Friday, August 26, 2011

August 26th

I know what it is.

I have stepped back into an old identity, one I wrote about in Torii. The ragged girl, the girl who must deal with the leavings of her parent's love and affection.

I don't have to do that now, of course, but when I was a child, that is how I learned to view myself. When I started to demand more, in my late teen years, I created this chasm between what I wanted from my parents, and what they were able to give me.

I felt guilty, like a bad, bad girl, for demanding something from my parents. The sense of worthlessness was almost crushing. I felt as though my needs were invalid and gross; I felt as if they revealed something wrong about me.

It was as though I was the cuckoo in the nest, knocking the other sweet little chicks out, endlessly squawking, ugly and misplaced. Only the cuckoo gets fed, in nature, so that's a bad metaphor.

Now, my parents are able to pour out love and validation at the drop of a hat. They have heard all my anger without reflecting it away and grieved with me over my pain. This is an incredible gift. I realize how rare it is to have parents that strong and that healthy.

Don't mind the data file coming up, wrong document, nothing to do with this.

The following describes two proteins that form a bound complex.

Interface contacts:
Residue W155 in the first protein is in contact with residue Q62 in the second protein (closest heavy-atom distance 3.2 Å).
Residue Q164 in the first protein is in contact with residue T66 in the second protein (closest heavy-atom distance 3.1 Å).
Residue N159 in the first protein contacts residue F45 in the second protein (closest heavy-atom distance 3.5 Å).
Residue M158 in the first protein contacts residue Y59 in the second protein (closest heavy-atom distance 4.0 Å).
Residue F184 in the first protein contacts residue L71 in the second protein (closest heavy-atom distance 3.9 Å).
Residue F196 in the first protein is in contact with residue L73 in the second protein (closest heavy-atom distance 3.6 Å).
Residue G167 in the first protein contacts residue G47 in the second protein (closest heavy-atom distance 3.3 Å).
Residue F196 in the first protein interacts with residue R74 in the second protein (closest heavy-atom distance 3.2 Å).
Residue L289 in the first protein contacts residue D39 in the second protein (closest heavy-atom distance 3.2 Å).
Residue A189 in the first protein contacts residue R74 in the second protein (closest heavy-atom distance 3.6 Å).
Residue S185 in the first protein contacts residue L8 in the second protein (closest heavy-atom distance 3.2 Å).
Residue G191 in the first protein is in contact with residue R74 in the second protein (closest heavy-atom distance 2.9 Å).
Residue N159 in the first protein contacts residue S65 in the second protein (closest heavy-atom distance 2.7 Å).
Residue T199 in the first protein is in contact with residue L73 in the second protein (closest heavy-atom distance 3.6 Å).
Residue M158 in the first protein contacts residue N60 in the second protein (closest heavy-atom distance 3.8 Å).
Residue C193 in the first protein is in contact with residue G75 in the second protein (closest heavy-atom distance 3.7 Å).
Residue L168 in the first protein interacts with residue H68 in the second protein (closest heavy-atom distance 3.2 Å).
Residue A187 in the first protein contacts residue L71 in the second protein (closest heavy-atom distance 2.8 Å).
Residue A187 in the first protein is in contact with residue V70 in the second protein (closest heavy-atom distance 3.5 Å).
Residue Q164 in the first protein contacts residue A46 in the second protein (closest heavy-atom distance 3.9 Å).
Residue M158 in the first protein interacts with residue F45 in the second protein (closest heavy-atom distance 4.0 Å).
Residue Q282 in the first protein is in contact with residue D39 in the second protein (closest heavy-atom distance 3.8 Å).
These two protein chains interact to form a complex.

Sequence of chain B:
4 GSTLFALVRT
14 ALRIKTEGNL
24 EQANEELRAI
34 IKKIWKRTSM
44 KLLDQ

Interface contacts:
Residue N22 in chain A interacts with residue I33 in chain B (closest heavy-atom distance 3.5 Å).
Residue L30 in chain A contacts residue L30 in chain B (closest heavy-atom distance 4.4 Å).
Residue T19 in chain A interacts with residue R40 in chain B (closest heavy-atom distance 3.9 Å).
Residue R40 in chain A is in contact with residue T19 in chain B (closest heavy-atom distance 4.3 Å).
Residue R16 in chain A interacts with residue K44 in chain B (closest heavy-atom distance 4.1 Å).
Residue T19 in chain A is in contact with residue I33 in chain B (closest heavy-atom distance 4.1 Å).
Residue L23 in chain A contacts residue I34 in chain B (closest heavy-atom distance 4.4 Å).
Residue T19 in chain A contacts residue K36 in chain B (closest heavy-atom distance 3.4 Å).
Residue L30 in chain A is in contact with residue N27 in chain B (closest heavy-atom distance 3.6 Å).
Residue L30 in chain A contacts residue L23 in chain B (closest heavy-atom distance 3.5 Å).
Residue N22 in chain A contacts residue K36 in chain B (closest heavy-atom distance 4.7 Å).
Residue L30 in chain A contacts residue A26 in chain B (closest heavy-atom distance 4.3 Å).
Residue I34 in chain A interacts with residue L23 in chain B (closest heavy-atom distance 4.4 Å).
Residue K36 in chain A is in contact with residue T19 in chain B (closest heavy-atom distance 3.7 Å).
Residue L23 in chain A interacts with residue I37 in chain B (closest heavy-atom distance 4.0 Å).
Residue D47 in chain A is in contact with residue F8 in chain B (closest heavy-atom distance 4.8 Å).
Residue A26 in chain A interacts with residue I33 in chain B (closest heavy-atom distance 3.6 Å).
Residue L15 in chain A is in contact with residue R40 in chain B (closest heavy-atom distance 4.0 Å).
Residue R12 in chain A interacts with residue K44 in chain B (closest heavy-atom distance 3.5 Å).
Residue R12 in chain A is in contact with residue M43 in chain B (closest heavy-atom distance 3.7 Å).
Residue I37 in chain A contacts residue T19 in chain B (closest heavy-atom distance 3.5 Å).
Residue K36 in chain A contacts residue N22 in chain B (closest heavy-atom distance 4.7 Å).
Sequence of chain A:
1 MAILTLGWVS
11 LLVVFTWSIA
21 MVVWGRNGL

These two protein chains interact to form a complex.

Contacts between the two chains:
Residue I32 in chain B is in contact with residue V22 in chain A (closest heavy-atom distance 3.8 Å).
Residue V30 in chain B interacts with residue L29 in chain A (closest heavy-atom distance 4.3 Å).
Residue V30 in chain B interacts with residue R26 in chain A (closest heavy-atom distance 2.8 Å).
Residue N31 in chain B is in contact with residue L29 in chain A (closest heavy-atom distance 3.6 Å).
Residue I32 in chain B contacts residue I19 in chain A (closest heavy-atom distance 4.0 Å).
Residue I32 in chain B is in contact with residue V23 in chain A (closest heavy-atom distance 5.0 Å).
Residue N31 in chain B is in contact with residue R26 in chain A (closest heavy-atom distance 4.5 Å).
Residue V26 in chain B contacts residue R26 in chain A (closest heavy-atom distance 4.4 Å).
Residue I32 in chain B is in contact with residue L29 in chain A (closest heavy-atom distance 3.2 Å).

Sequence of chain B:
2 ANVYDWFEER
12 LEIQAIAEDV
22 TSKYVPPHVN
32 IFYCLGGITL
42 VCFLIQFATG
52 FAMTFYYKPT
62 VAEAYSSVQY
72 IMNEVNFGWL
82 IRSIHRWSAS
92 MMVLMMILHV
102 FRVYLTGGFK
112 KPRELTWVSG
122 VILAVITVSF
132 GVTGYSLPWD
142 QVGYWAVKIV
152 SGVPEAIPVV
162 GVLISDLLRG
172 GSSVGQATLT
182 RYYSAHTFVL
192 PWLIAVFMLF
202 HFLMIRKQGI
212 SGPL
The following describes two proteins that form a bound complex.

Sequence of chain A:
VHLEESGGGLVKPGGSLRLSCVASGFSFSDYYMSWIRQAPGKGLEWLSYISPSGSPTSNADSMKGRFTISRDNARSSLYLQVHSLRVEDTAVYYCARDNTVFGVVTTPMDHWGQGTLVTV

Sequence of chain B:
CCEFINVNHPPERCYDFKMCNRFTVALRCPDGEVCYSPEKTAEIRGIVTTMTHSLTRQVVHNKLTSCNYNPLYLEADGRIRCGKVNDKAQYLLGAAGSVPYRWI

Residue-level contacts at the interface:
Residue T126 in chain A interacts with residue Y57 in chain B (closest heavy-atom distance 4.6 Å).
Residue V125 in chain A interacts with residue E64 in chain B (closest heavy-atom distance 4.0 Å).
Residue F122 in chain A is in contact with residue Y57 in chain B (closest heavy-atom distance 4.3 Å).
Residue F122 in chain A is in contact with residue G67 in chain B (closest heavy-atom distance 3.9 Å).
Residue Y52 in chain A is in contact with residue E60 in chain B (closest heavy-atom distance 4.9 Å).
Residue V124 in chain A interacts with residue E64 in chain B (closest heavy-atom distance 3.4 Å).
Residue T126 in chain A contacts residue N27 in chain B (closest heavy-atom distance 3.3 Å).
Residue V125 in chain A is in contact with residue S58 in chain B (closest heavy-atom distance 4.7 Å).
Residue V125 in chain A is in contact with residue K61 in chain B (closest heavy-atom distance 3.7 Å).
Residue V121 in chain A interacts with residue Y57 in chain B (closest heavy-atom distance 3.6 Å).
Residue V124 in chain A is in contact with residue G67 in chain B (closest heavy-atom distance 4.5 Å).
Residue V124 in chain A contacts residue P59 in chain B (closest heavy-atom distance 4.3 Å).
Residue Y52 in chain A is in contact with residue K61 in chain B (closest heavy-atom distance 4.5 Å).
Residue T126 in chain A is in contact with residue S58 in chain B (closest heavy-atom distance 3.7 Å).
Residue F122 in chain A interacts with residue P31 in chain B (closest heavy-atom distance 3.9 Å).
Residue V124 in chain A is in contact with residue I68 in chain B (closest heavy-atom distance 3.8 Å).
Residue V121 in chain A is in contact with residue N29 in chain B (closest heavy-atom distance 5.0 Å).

They aren't the same people. I'm not the same person. But sometimes I step back into the old identity, like when a sibling receives a beautiful baby girl, and I continue infertile. Then, along with my grief, I feel like an ugly, bitter person for feeling my own sorrow at the same time that I feel joy and excitement for them.

This doesn't make me an ugly, bitter person; this makes me a human person. I seem to have labeled my humanity as evil, bad, unnecessary, and unsightly. I can write beautiful letters to a friend, telling her to love herself and nurture herself, but I can't seem so easily to tell my own self this.

Maybe I should try doing that deliberately- I should stand in front of the mirror and say that flacky phrase "Every day, in every way, I'm getting better and better." Only that's all wrong. Because the trick is not to teach yourself to value self improvement, but to teach yourself to value who you are right now.

You know why else this is coming up for me right now? It's because I'm writing Gilly up through adolescence, so I've already unlocked the door on that little shop of horrors. Mmmm.... unwanted renaissance. Such are the dangers of writing.

Yesterday, not surprisingly, I was able to go back and rewrite a key scene. The first time I wrote it, Gilly reflected a surface part of my personality and didn't act like herself. Then I fiddled with it almost endlessly, but all I was doing was rearranging the wrong dialogue.

Then yesterday, I pretty much destroyed the entire scene and wrote it from a much deeper part of myself, and Gilly was herself. But after three hours of this, I was emotionally exhausted and watched anime on Netflix instead.

I'm going to have to do this the entire way through everything that I've already written.

What an exhausting prospect.

I think I'll go grocery shopping instead.